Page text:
Is a hotel safe safe?

By: Miyako Storch
This item appears on page 50 of the September 2017 issue.

For five days in May 2017, my husband and I stayed at a reputable 4½-star hotel in Amsterdam, Netherlands. The morning of the third day, I removed our passports from our room’s safe to carry with us. We were gone most of the day.

When I went to return the passports to the safe, it wouldn’t open. The sign said “E-code,” which meant we were using the wrong code. I tried several times, each time waiting 15 to 20 minutes before trying again, but the safe did not cooperate.

Finally, I called the concierge for help. I wasn’t too worried that we couldn’t get the rest of our stuff out, since we had two more days to figure it out, but I was annoyed. 

When the concierge came, I watched how she opened the safe. To my amazement, she punched in “1-2-3-4” (the safe required a 4-digit pass code) twice, and the safe magically opened!

In one way, I was glad I could use the safe again. On the other hand, I was left feeling confused and insecure. Considering that housekeepers and many employees have pass keys to rooms, if opening a safe is so simple that perhaps anyone can do it, this could be a problem.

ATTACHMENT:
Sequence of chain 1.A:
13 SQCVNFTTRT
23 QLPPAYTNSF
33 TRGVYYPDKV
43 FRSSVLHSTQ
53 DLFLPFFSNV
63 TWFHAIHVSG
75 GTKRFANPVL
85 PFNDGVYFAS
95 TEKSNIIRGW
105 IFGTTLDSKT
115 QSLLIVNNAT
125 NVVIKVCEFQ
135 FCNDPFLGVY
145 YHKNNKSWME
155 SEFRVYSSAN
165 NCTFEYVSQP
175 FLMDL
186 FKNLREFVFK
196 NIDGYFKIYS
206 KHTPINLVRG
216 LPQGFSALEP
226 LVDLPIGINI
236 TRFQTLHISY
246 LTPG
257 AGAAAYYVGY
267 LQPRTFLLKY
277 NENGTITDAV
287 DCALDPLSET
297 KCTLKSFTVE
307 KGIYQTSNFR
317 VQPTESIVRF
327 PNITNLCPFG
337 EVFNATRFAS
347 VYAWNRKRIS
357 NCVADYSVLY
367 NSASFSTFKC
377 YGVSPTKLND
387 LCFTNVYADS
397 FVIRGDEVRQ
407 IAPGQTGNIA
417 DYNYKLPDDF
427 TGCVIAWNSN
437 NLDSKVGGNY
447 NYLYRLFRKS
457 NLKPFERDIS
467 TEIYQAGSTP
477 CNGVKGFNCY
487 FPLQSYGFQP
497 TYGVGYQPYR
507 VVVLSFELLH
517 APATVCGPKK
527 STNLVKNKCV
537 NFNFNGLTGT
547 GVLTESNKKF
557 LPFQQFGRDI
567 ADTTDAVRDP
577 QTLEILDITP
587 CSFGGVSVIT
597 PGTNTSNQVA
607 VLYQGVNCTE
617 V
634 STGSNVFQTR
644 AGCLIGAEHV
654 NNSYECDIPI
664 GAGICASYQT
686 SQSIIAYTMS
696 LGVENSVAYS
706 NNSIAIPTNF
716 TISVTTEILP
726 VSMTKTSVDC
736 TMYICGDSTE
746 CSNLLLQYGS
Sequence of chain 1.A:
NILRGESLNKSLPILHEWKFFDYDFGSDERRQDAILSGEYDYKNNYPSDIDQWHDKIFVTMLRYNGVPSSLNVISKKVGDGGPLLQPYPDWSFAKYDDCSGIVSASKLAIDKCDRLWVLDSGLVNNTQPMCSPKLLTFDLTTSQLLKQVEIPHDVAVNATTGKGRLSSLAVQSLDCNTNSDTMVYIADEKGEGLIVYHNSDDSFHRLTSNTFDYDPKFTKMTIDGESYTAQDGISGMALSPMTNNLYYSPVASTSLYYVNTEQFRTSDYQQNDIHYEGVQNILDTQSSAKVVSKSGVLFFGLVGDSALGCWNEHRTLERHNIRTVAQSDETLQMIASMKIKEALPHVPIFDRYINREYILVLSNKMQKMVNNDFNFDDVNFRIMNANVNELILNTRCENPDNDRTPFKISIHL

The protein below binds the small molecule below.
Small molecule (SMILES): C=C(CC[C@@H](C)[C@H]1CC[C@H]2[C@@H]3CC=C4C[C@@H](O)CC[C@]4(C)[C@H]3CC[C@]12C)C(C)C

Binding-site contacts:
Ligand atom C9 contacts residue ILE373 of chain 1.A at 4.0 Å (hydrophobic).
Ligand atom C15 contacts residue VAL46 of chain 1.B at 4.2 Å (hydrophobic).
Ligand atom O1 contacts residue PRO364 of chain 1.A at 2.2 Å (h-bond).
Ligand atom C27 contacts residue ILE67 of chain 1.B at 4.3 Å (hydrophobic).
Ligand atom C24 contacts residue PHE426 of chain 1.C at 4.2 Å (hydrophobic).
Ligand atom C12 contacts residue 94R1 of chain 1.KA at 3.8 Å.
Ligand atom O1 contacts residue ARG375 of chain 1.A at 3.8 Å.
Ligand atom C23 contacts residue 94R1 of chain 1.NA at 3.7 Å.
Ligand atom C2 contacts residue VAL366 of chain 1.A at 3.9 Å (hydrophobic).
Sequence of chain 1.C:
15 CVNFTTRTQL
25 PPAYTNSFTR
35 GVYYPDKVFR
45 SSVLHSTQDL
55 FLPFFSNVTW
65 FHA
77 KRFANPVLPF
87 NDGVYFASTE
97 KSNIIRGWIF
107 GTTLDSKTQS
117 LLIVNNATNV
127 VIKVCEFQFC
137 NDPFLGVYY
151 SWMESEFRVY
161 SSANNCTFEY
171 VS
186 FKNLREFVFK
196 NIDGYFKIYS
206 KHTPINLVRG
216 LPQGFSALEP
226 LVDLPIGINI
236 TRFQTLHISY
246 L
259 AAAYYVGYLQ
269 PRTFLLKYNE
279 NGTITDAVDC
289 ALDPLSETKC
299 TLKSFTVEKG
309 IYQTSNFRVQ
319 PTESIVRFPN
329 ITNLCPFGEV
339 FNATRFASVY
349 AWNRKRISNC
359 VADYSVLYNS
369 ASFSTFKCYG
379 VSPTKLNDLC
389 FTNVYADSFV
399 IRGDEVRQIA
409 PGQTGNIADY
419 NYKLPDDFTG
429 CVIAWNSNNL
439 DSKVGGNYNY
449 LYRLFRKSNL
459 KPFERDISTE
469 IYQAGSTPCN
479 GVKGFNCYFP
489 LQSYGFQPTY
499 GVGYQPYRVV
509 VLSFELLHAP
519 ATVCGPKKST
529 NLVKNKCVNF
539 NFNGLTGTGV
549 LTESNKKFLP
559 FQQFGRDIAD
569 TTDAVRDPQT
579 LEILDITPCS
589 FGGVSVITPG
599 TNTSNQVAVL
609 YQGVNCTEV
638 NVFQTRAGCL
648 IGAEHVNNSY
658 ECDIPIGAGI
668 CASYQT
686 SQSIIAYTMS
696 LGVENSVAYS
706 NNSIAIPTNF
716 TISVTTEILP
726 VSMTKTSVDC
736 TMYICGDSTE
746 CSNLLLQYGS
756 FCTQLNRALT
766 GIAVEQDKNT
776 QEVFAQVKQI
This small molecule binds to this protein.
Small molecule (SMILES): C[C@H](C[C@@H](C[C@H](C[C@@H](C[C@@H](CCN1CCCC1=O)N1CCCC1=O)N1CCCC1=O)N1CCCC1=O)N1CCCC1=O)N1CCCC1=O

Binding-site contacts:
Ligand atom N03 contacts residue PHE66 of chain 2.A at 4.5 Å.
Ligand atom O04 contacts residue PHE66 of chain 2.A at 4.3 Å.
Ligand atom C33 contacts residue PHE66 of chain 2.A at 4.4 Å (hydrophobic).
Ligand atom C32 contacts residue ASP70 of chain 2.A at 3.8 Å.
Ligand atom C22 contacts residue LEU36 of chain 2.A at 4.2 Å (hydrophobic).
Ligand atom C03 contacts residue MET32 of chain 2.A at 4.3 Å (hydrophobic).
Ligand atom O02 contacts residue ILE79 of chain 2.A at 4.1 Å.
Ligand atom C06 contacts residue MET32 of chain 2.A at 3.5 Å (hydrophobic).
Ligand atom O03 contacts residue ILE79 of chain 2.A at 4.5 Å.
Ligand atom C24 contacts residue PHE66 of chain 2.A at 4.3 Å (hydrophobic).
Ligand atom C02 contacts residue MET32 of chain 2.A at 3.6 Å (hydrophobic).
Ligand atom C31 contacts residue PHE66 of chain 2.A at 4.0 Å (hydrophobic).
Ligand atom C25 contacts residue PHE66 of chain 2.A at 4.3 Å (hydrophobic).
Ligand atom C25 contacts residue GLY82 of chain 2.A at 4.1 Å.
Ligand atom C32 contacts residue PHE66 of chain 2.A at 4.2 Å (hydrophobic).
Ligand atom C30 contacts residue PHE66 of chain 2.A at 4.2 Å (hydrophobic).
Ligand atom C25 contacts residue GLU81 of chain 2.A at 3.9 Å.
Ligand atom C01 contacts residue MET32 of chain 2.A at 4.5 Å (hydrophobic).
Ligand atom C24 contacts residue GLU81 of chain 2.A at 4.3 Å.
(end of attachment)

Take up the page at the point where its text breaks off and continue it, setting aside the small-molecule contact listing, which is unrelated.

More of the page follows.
Naturally, I took my stuff out of the safe and hid it somewhere else for the rest of our stay.

If anyone else has had a similar experience or can suggest a solution for this or an alternative, please let us know.


Santa Barbara, CA

ITN notes that, usually, only hotel management can open room safes, and having any combination is better than not changing the safe manufacturer’s original override code (which, often, is 0-0-0-0). What was unusual and unwise in Ms. Storch’s case was that the concierge punched in the code while she was watching.

If you are an ITN subscriber and have an experience, suggestion or comment to share regarding hotel safes, email or write to Is a Hotel Safe Safe?, c/o ITN, 2116 28th St., Sacramento, CA 95818. Include the address where you receive ITN. Responses may be printed in ITN.